After being elected President, Zia-ul-Haq decided to hold elections in the country in February 1985 on a non-party basis. Most of the political parties decided to boycott the elections but election results showed that many victors belonged to one party or the other. To make things easier for himself, the General nominated the Prime Minister from amongst the Members of the Assembly. To many, his nomination of Muhammad Khan Junejo as the Prime Minister was because he wanted a simple person at the post who would act as a puppet in his hands. Before handing over the power to the new Government he made certain Amendments in the Constitution and got them endorsed from the Parliament before lifting the state of emergency in the county. Due to this Eighth Amendment in the Constitution, the powers of the President were increased to an absolute level on the plea of safeguarding national integrity. As time passed, the Parliamentarians wanted to have more freedom and power. By the beginning of 1988, rumors about the differences between the Prime Minister and Zia-ul-Haq were rife. The general feeling was that the President, who had enjoyed absolute power for eight long years, was not ready to share it with anybody else. On May 29, 1988, Zia-ul-Haq finally dissolved the National Assembly and removed the Prime Minister under article 58(2) b of the amended Constitution. Apart from many other reasons, Junejo's decision to sign the Geneva Accord against the wishes of Zia-ul-Haq proved to be one of the major factors responsible for his removal.
After 11 years, Zia-ul-Haq once again made the same promise to the Nation to hold fresh elections within next 90 days. With Benazir Bhutto back in the country and the Muslim League leadership annoyed with the President over the decision of May 29, Zia-ul-Haq was trapped in the most difficult situation of his political life. The only option left for him was to repeat history and to postpone the elections once again.
End of Zia :
Zia-ul-Haq died in an air crash near Bhawalpur on August 17, 1988. The accident proved to be very costly for the country as almost the entire military elite of Pakistan was onboard. Though United States' Ambassador to Pakistan was also killed in the misfortune, yet many do not rule out U. S. involvement in the sabotage. They believe that United States could not afford Pakistan to oppose Geneva Accord and thus they removed the biggest hurdle in their way. The remains of Zia-ul-Haq were buried in the premises of Faisal Mosque, Islamabad. His death brought a large number of mourners to attend his funeral, including a large number of Afghanis, which proved to be one of the biggest in the history of the country.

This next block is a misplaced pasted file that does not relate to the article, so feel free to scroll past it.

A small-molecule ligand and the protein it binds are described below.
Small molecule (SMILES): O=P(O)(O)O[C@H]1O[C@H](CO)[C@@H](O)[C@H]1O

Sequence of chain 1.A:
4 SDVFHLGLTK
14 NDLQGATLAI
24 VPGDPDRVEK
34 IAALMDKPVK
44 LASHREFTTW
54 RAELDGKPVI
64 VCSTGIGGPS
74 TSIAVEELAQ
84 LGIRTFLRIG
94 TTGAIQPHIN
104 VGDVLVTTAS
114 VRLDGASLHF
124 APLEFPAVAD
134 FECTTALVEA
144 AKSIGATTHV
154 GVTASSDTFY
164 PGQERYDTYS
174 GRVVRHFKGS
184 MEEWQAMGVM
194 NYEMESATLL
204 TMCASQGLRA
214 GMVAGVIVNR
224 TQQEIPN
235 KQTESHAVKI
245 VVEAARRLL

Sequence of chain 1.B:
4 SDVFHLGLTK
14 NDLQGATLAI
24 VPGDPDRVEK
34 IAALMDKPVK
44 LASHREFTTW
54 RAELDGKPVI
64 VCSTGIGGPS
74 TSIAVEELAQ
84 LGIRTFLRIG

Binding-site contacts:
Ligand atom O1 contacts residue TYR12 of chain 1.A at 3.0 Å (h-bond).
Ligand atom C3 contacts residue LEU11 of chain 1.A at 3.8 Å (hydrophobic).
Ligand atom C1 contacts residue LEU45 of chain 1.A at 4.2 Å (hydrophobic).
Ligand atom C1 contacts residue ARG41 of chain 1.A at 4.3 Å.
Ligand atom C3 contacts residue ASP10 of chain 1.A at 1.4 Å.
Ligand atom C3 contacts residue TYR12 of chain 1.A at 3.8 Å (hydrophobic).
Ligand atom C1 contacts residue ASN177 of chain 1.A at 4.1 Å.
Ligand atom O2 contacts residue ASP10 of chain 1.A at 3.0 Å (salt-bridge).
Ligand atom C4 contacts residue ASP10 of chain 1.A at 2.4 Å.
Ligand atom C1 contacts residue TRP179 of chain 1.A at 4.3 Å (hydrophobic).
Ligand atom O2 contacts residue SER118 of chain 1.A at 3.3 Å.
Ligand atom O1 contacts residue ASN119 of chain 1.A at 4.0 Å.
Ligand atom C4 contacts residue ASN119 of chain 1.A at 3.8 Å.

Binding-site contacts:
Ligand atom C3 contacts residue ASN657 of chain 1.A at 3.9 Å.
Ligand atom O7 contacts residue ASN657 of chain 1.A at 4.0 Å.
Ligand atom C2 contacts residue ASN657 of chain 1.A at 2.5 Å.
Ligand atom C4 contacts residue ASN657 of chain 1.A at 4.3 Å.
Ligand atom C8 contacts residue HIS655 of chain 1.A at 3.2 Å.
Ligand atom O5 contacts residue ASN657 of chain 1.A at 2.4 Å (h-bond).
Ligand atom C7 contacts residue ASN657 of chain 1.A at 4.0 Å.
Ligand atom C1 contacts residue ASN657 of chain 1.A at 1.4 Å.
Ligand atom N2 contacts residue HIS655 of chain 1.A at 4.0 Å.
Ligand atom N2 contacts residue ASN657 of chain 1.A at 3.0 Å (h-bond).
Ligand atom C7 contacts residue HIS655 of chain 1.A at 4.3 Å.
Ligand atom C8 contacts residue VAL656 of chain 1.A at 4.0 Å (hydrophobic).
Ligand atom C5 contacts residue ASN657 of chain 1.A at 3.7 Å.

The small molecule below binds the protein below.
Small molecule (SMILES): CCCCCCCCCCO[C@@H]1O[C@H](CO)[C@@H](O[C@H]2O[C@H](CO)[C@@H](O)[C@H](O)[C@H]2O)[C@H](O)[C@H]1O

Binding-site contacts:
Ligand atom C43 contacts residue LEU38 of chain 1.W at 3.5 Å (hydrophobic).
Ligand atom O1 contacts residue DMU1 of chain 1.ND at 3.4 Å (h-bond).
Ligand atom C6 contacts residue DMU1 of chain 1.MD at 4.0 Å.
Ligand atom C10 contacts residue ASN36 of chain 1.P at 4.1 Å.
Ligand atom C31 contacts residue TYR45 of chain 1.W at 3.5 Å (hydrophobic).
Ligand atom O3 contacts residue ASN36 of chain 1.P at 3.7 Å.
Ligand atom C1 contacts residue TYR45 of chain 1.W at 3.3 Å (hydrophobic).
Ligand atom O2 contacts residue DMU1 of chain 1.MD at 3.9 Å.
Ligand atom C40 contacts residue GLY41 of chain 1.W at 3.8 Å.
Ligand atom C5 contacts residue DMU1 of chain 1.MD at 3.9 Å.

General Pervez Musharaf 1998-2008
Early days of Life:
General Pervez Musharaf was born on August 11, 1943 in Old Delhi. His Father was a diplomat; he rose in Karachi, Pakistan and Istanbul, Turkey. He was a member of the PMA's Artillery Regiment in the 1960s, started his career as 2nd lieutenant and fought against India in 1965. He served as company commander of the SSG (Special Service Group) in the 1971 war against India. He worked his way up through the military ranks and political appointments to become General and Joint chief of army staff in the year 1998.He took over as Pakistan's President in 1999 and remained at the same position until his resignation in 2008.
He was born into a family of civil servants. His father, Syed Musharaf was a member of the Pakistani Foreign Services (PFS) as a diplomat and later, remained as secretary of foreign affairs. His mother Zarin Musharaf worked for the UNO. Shortly after the INDO-PAK division in 1947, Syed Musharaf moved with his wife and three children Pervez, Javed, Naved from Delhi to Pakistan.